Source: Global Times Published:2020-02-07
Factories and companies in China should resume operations as soon as possible, while making sure there are enough epidemic prevention measures, an expert said Friday.
Equal importance should be attached to fighting the coronavirus and economic growth at this time, said Wang Wen, executive dean of the Chongyang Institute for Financial Studies at Renmin University of China.
Strict measures are necessary to prevent and control the virus, but some regions focus only on preventing the epidemic while neglecting overall economic development, resulting in harm to some industries, according to Wang.
The comment came after some factories in certain provinces that saw a less serious impact from the coronavirus epidemic were asked to delay reopening as part of efforts to contain the virus.
According to local governments, factories and companies in most provinces - except the epicenter Central China's Hubei Province - are scheduled to resume work on Monday.
Despite pressure to contain the spread of the coronavirus, many local governments are stepping up efforts for companies to resume operations. East China's Fujian Province on Friday launched 24 measures to assist enterprises to resume production, including lowering financing and operating costs and offering help to accelerate efficiency.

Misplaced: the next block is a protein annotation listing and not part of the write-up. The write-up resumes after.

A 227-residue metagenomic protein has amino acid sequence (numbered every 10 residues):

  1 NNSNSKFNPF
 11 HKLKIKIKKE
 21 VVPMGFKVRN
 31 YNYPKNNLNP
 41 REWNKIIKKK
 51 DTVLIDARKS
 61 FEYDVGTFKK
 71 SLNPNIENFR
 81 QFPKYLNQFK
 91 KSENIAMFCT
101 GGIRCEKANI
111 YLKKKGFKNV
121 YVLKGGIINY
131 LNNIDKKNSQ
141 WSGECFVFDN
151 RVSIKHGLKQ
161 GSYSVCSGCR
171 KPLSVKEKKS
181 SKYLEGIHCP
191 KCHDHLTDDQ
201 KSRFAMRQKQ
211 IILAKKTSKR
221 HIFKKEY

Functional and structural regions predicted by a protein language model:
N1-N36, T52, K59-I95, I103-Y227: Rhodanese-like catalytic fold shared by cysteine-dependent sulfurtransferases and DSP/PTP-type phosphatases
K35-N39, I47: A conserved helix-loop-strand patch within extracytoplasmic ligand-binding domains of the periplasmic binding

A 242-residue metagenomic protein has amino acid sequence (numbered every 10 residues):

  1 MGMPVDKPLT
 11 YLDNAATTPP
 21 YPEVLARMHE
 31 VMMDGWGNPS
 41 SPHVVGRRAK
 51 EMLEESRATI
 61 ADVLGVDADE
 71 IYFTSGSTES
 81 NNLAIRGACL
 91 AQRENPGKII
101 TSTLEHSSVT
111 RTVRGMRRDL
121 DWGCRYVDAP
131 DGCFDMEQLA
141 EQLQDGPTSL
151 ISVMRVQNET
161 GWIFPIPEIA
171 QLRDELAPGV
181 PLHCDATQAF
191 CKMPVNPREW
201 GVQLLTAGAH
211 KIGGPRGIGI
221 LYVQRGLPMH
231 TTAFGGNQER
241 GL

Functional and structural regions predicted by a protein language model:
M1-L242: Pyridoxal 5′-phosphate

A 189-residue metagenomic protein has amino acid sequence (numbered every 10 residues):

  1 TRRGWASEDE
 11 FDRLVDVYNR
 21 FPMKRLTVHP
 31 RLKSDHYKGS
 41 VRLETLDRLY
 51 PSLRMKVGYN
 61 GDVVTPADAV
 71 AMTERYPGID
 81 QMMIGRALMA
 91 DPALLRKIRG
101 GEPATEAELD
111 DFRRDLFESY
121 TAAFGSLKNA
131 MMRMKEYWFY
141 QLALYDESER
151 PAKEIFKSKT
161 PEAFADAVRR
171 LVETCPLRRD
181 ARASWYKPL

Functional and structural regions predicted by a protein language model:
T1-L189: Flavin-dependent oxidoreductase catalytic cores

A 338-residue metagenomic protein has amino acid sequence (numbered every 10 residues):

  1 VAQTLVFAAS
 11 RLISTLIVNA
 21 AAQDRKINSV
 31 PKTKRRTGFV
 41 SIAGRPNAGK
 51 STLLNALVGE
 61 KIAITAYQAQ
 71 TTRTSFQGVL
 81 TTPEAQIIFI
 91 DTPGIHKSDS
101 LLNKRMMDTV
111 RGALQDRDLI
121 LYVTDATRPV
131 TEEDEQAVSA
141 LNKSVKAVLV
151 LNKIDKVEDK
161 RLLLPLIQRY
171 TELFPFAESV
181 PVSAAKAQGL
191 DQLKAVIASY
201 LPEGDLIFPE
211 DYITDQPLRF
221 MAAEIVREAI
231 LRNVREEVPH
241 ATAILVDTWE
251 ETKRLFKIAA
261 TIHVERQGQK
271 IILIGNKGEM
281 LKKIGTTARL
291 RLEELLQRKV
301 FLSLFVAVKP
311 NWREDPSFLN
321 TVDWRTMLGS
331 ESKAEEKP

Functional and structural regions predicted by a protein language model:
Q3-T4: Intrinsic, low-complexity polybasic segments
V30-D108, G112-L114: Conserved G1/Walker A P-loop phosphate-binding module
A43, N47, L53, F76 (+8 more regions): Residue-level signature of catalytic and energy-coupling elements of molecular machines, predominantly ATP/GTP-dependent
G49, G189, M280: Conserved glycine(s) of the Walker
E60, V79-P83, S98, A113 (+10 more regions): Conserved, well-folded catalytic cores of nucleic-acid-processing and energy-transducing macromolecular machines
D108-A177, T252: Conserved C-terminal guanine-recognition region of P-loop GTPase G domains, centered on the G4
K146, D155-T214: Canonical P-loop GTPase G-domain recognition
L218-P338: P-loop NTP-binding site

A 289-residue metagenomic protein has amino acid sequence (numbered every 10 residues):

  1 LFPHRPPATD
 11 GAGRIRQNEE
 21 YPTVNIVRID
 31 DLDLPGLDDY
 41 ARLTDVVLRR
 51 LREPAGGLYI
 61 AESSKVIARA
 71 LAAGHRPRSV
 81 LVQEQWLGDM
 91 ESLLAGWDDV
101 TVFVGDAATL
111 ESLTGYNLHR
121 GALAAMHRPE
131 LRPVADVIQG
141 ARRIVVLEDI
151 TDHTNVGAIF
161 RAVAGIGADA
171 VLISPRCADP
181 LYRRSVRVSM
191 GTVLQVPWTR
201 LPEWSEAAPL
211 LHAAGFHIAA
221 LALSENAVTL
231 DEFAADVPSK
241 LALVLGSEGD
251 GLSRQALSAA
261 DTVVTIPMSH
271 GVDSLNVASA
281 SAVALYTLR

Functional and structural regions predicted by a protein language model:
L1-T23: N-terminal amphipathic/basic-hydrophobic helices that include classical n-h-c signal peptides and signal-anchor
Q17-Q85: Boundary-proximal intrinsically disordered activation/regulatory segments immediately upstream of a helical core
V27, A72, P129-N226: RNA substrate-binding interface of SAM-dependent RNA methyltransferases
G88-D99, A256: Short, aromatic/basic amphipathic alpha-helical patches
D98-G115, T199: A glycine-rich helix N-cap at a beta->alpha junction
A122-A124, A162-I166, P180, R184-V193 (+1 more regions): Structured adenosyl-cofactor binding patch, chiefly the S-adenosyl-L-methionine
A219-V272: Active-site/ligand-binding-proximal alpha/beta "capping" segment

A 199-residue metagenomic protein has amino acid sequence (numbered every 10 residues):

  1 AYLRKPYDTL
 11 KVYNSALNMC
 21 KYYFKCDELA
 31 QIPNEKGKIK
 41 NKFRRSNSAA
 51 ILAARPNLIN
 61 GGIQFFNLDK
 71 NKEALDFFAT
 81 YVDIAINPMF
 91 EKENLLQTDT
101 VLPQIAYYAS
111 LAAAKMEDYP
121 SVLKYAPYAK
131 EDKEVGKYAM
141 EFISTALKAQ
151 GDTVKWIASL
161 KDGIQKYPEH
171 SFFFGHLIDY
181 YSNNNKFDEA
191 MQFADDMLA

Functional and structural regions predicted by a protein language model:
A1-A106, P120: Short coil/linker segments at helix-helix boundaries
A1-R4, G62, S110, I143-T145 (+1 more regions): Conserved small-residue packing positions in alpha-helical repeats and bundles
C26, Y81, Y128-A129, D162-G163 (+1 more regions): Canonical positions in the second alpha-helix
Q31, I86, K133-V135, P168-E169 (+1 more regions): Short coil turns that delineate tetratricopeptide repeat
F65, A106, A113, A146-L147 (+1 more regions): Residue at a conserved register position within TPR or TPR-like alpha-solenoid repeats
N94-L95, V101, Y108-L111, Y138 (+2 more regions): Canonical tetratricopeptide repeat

By Wednesday, a total of 275 enterprises in Jinan, capital of East China's Shandong Province, had applied to resume production, local media Shandong Network Radio-Television Station reported. It said 154 of these companies have received permission and 166,000 people had returned to work.
To encourage the return of the migrant workers to cities, the Ministry of Transport said Friday that chartered buses organized by local governments to bring them back to work will be exempted from expressway tolls and will be given convenient passage.
Companies that plan to start operations should make full preparations, like body temperature tests, wearing masks and banning meetings, an anonymous respiratory expert told the Global Times.
He predicted that large factories may just partially start next week, with some even postponing until February 20, as the spread of the coronavirus may be better controlled after a two-week latent period.
The author is professor and executive dean of Chongyang Institute for Financial Studies at Renmin University of China and executive director of China-US People-to-People Exchange Research Center.